Six Memorable Moments for the Packers in the NFC Championship Game

BJ Raji

The Packers are in the NFC Championship Game for the second consecutive year. This Sunday, Green Bay will host the Tampa Bay Buccaneers. With a win, the Pack will return to the Super Bowl for the first time in a decade.

Green Bay has won more NFL championships than any other franchise in league history, 13. So there have been many dramatic and memorable moments for the Packers in the NFC title game.

Here is a look at six dramatic plays by Packers in NFC Championship Games that had a big effect on the game. These plays are all from the Super Bowl Era and took place in the NFC Championship Game. Feel free to comment on these or mention other great moments that you feel belong on this list. Plays are listed in chronological order:

2010: B.J. Raji’s Pick Six

The Packers were clinging to a 14-7 lead with a little more than six minutes remaining in the fourth quarter and the Bears had the football.

Bears quarterback Caleb Hanie tried to throw a short pass in the left flat. Packers nose tackle B.J. Raji dropped back into coverage on this play and intercepted the pass. The 340-pound Raji rumbled 18 yards for a touchdown and the Packers had a two score advantage with 6:04 left in the game.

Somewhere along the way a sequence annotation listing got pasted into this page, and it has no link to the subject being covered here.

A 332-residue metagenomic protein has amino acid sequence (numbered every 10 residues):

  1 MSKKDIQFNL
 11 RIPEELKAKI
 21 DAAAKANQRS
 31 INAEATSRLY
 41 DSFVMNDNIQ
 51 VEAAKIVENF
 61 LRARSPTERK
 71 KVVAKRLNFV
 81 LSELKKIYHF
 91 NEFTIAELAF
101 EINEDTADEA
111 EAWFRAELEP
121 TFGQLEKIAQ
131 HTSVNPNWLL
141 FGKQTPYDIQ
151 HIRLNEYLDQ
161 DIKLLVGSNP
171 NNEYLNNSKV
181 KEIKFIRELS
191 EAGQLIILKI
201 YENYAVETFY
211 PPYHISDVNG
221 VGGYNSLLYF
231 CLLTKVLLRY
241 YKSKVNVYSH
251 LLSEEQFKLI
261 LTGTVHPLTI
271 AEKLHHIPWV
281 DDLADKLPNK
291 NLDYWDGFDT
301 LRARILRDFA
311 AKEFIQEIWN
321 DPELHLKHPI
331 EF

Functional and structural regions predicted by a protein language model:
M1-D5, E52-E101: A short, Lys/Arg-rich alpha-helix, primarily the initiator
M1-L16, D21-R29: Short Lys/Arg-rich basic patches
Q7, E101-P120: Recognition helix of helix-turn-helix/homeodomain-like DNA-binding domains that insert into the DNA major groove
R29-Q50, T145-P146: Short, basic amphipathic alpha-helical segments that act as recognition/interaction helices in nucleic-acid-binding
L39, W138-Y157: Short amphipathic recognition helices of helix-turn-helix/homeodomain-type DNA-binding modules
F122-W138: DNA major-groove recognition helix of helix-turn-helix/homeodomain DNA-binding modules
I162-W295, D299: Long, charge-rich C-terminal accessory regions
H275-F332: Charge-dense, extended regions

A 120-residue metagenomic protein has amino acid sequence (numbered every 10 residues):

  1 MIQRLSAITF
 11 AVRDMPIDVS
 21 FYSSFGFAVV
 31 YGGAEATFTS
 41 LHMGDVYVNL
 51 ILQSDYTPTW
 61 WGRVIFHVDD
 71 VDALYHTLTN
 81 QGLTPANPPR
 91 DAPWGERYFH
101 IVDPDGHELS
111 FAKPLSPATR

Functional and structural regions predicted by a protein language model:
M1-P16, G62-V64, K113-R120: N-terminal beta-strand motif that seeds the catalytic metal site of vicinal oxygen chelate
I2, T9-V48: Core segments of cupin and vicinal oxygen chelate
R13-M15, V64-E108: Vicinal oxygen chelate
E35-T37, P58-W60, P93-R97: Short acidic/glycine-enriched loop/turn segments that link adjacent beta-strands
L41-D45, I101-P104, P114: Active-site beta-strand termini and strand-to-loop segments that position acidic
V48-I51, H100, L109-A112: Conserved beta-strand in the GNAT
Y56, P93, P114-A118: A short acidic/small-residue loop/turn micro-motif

Green Bay held on for a 21-14 victory and advanced to Super Bowl XLV.

2007: Donald Driver’s 90-yard Touchdown Catch

The Packers offense struggled to move the football in the bitter cold of Lambeau Field during the 2007 NFC Championship Game. The game time temperature was one-below zero and a wind chill of minus-23.

The Packers trailed 6-0 and were unable to get much going on offense when they got the ball at their own 10 yard line.

Brett Favre dropped back, faked a handoff and tossed a pass to wide receiver Donald Driver on the right side. Driver found a soft spot in the Giants zone defense and started to run down the right sideline. He was barely able to elude a diving defender at the Giants 20 and scampered into the end zone for a 90-yard touchdown.

The Packers took a 7-6 lead but were unable to hold it. They lost the game 23-20 in overtime in what turned out to be Favre’s final game with the Packers.

1997: Eugene Robinson Interception

The defending Super Bowl champion Packers were facing the 49ers in San Francisco and held a 3-0 lead early in the second quarter. The 49ers were driving and had a third-and-eight at the Green Bay 28 as they looked to take the lead.

Quarterback Steve Young dropped back and looked for tight end Brent Jones over the middle, but the pass was underthrown and safety Eugene Robinson picked the ball off. The veteran safety managed to avoid potential 49ers tackles and zig zagged his way for 58 yards to the San Francisco 28.

Two plays later, Favre found Antonio Freeman for a 27-yard touchdown pass. The Packers had a 10-0 lead. Had the 49ers scored on that drive, the complexion of the game would have been completely different. Instead, the Packers took control and ended up with a 23-10 win and earned a return trip to the Super Bowl.